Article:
More accurate than any weather report, able to predict small babies in a single bound, the baby barometer will return a measure of control to your chaotic baby life.

Just before you retire for the evening, glance over the easy to read dials.

Forecoming low pressure system:
Cancel all plans, batten down the hatches, stock up on the baby Panadol. Under no circumstances should you go near a supermarket.

High pressure:
Make a coffee date, captain compliant has come to stay.

Poonami warning:
Don’t wear white. Wipes in every room.

Sunny with a chance of grizzle:
Continue with existing plans, but pack drugs, snacks, distracting toys and a dummy ( pacifier).

Red bull:
Your child will act like he has a secret stash of energy drinks in the cot. Which he didn’t share. Get him outside, early, and get physical. Continue until unconscious.

High Velcro warning:
Forget getting things done, forget babysitters, it was never going to work. Don’t fight it. You are doing everything one handed today, or not at all.

The baby barometer. Only $89.95 plus postage and handling. Get it now.

The Monday snapshot: too cool for school

The weather is fining up, so it’s time to break out the big boy hats. In a size 4-6 year old. Hence the nickname: nugget ned with a giant head……

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Apparently, in this week’s other highlights, BBQ corn is amazing, and much more interesting than the sawn off kernels your mother left in a neat pile on your plate. Corn was a big hit. The nappies, I’m not so much looking forward to….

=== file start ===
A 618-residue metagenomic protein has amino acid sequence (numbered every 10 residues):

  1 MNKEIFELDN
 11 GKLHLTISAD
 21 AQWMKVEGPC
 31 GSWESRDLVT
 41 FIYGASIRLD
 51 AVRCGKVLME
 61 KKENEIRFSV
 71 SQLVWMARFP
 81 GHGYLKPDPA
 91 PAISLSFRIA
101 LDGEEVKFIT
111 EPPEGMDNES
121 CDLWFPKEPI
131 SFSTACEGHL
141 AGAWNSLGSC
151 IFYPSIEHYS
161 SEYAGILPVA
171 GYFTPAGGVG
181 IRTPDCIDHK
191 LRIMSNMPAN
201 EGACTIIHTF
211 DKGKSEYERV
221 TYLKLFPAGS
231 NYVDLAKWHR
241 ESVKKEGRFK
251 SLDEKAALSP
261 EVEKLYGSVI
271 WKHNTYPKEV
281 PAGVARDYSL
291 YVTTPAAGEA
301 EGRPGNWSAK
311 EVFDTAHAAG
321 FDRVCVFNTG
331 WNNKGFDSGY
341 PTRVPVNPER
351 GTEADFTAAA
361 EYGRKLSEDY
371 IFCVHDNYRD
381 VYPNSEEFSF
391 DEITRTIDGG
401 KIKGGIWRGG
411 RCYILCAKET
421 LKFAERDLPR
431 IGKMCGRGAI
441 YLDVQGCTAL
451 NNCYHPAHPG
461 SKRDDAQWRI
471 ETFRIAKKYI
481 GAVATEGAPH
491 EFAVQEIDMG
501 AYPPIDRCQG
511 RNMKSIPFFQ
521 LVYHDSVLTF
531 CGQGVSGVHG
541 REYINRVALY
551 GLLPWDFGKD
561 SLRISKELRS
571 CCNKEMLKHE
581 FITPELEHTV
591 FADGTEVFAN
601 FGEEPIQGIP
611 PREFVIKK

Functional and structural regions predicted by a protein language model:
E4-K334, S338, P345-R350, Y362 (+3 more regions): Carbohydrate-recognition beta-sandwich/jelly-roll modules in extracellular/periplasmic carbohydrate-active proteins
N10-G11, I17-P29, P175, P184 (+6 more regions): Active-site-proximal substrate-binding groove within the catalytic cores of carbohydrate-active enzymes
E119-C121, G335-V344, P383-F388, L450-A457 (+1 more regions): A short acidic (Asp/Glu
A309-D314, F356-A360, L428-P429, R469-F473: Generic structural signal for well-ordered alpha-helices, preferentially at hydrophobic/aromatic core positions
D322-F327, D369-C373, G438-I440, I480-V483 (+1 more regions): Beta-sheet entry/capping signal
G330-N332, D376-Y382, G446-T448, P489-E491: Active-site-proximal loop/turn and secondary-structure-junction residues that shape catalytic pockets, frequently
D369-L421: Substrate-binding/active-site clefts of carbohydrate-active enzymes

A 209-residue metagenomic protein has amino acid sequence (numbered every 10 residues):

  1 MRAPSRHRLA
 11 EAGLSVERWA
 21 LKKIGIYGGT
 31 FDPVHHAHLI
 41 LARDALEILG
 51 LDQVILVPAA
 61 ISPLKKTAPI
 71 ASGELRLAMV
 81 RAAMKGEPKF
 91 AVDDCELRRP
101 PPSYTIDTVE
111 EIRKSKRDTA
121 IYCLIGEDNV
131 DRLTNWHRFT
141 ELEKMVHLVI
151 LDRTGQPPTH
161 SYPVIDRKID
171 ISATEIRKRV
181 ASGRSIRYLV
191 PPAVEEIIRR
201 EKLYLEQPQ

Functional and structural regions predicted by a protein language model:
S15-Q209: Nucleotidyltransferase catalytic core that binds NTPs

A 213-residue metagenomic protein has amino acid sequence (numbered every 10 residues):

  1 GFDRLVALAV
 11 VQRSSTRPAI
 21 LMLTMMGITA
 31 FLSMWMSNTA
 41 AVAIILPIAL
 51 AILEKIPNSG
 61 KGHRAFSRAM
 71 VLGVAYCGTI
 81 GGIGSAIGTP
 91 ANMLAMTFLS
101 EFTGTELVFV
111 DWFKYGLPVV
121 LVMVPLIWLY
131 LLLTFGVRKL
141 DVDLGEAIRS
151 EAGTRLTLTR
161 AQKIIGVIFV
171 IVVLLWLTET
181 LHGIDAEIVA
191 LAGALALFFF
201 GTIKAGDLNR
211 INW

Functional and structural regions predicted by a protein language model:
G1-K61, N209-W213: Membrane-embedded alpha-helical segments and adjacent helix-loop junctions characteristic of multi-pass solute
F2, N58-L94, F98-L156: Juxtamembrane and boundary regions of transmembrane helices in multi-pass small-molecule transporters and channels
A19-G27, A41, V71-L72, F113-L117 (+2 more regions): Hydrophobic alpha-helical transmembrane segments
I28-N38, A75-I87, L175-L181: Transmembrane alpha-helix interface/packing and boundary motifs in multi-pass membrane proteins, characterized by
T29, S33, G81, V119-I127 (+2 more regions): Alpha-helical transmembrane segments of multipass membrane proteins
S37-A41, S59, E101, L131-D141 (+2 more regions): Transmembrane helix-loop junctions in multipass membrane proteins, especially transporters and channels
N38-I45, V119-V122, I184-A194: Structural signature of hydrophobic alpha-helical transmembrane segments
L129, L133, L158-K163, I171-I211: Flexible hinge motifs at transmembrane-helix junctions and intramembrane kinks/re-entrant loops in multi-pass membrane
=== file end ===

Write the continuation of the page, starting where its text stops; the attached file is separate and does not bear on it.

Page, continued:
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And sadly, no photo of the hot fireman, but the Jman did love checking out a fire truck this week. Even if I did have to convince him to leave the fuel cap ALONE.

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Things are changing rapidly around here. He is walking more and more in little stretches, and climbing….for example, waiting until I had my hands full making salmon rissoles then piled up pillows to step on so he could climb up onto the couch and threaten to jump off the end, whilst I have mashed potato and breadcrumbs up to my wrists. Good on you, Jman. The crisis was averted. Just.

He still likes obstacles, and unpacking cupboards, and I’ve taken to leaving surprises in “his” cupboard. The small tin of tuna caused great excitement, and he ran up and down the lounge holding it aloft like the Statue of Liberty. He may not get over the mind blowing surprise of a jar of hundreds and thousands. Done up. Very tightly.

What can we say: (not a braggy checklist, just a record for our memories of 13 months old):

Ta, pretty reliably, particularly if we find food items in the nappy Bag or cupboard that we’d like opened.

We say bath.

Pup, every time we see a dog.

Sum dat (you can see many words are food related…).

Pertea. Short for “cup of tea”, or, in Australian, “youwannacuppa tea?”

Dude. Used by daddy a lot as he changes a dirty nappy. “Woah, DUDE! What have you been eating????”. Now repeated by jman.

Dad, Mum, Bub.

His favourite game is I shout “MUM, SAY MUM!!!”! And he looks me right in the eye and says DAD!

If I do it again, he changes to BUB! And then laughs uproariously.

Boo, for book.

Toat for toast, while signing toast.

We sign plane now. And we try to sign chicken.

We say Dutt. For duck. And the duck says “uh uh uh uh”, like when I tell him not to touch something. Apparently my uh uhs and my quack quacks are similar!

Brmmmm brmmmm for car, truck, bus.

MmmmmmmMMMMmmmm when we’d like a drink from mum.

Pear, which sounds more like Par. “Par par” usually means any fruit: pear, banana, mandarin, apple, sometimes a tomato is a “par”. It can also mean stop with the main course and give me dessert.